Would you like to learn more about honeybees and beekeeping? Are you curious about seeing the inside of a beehive? Then come to our monthly Open Apiary. You will be given a guided tour of the inside of a beehive by an actual beekeeper. Our apiary tours are held at our Community Apiary in the Homewood Neighborhood of Pittsburgh. 6933 Susquehanna St., Pittsburgh, 15208 Protective head gear will be provided. Please wear or bring long a long sleeved shirt, preferably with a collar, and long pants (no Capris or shorts please!) Also, closed toed shoes such as sneakers are recommended. Honeybees are gentle but we want to keep as covered up as possible. A donation of $10 per person is appreciated. Open Apiaries are limited to 15 people so please register early. RSVP by email to Lynnetta Miller (firstname.lastname@example.org) by 5pm on the Friday before the scheduled Open Apiary. The tentative schedule is below. Actual dates will be determined by weather and will be posted in the events section on our website. Events will start at 11am (gates close at 11:15am - no late arrivals are permitted. Please allow 2 hours for the event. Saturday April 30 (11am) Sunday, May 22 (11am) Sunday, June 19 (11am) - Father's Day Sunday, July 24 (11am) Sunday, August 21 (11am) Sunday, September 18 (11am) We have also partnered with Penn State's Master Gardener Program. We will have students from the Master Gardener program on hand to discuss pollination and pollinator friendly gardens.
Bedillion Honey Farm Mark Bedillion, Hickory 3# package $115 regular price/$110 for Burgh Bees Member Available end of April. Date TBD. 5 frame Nuc local survivor stock $160 regular price/$150 for Burgh Bees members Available May/June 724-747-4645 or email email@example.com Meadow Sweet Apiaries Steve Repasky, Pittsburgh 5 Frame Florida Nuc w/freshly mated northern stock queen, 2 fr. brood, 2 honey, and 1 brood/honey/or foundation. Standard deep frames in a cardboard Nuc box. No frame exchange. All sales are final after loading. Cost $155 Available April 9th. Subject to change. Call 412-445-7872 or email firstname.lastname@example.org Tom Johnson, Rochester Packages are from Georgia 3# Package w/marked Italian queen cost $102 3# Package w/marked Russian queen cost $105 April pick up date TBD Call 724-312-7584 (cell) or 724-728-6826 (home) or email email@example.com
Our President, Steve Repasky, has recently talked about the changing perception of propolis in the hive and referred to research done by Marla Spivak, PhD. I wanted to pass these thoughts on for your consideration. We all know that propolis is the sticky resin bees use to glue everything in our hives together and that it is highly antimicrobial meaning it is antibacterial, antifungal, and even antiviral. Most of us work hard to scrape it out of our hives. The research in the article linked below, indicates that we should probably be encouraging our bees to line the inside of our hives with propolis as they do in tree cavities where they nest. To facilitate this you can rough up the inside of your hive bodies with very coarse sandpaper encouraging the bees to cover them with propolis. This is not a silver bullet for our problems, but may be one more tool to improve the health of our bees. To read the full article,click here.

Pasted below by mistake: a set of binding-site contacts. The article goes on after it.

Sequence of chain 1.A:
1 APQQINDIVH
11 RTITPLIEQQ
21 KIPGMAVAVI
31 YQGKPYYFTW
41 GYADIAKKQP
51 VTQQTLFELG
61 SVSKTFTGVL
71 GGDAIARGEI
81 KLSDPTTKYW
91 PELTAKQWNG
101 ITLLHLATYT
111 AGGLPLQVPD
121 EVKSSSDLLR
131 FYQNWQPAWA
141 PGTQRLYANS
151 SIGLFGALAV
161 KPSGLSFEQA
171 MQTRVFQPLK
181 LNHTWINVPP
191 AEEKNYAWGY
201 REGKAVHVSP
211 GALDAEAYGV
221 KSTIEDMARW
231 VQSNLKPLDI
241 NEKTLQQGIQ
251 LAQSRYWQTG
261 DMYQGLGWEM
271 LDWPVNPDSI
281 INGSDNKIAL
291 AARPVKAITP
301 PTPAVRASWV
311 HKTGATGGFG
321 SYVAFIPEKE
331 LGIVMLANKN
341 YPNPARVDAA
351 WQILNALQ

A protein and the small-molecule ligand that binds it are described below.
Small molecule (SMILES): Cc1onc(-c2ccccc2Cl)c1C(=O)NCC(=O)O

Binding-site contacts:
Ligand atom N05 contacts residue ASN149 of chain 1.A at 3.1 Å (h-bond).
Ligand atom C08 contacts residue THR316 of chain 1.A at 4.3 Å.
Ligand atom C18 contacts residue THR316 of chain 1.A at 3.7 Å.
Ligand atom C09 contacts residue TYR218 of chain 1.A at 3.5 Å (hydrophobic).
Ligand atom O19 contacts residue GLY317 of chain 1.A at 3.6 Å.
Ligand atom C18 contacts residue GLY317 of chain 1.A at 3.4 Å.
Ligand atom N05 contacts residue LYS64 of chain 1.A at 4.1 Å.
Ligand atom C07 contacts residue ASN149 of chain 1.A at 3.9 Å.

While there are very succinct colony loss and honey production surveys each year, there hasn’t been a comprehensive “beekeeper” survey since 2007. With the popularity of beekeeping on the rise, no one can argue with the fact that the beekeeper demographic has changed in the last decade. As educators, researchers, and individuals making up an industry, we should know who we are. Moving forward, having a grasp on census data of the industry will help us to know where, who, and how to reach out for better policy making, research, issue advocacy, continuing education, etc. Through this brief questionnaire we are hoping to gain a better understanding of current beekeeper demographics. We aim to provide current statistics to the beekeeping industry, beekeepers, and also better focus our education, outreach, and networking efforts in the beekeeping community. Your information is completely anonymous. Data will be analyzed by the Bee Girl organization’s Executive Director, Sarah Red-Laird, and Scientific Adviser, Scott Debnam, and published on www.beegirl.org This survey will close on March 18th, 2016. Click here to complete survey:
Special Event Announcement Dr. Larry Connor is coming to give a presentation Title: The Sustainable Backyard Apiary Attendance: There is no cost to attend this event and it is open to ALL beekeepers. Date: Tuesday, February 9th Time: 7:30 PM - 9:00 PM Location: Penn State Center Pittsburgh 1435 Bedford Ave, Suite A Pittsburgh PA 15219 The presentation will cover the objectives of setting up and maintaining an apiary for the long term, with particular emphasis on establishing and maintaining a good mite control program. With Varroa mites being the biggest threat to our bees this presentation should be of interest to both new and experienced beekeepers. Seating is limited to 60 people, so please register by clicking https://www.burghbees.org/?product=special-event-with-dr-connor Dr. Connor will have a selection of his books available for purchase the evening of the event. From the front door of the facility, take the elevator or stairs to level A and at the end of the mezzanine walkway you will enter through double doors into The Penn State Center Pittsburgh. There is a large free parking lot at this facility with plenty of parking right outside the front door. Dr. Connor's Bio: Lawrence Connor was born in Kalamazoo Michigan and earned his doctorate in honey-bee pollination of crops at Michigan State University. He has worked as Extension Bee Specialist at The Ohio State University, President of Genetic Systems, Inc. (which produced tens of thousands of instrumentally inseminated queens honey bees as well as the Starline and Midnite breeding stock), and now owns and operates Wicwas Press, specializing in publication of quality bee books. He relocated (from Connecticut) back to Michigan in April 2007 to continue growth of his publishing and writing activities. He has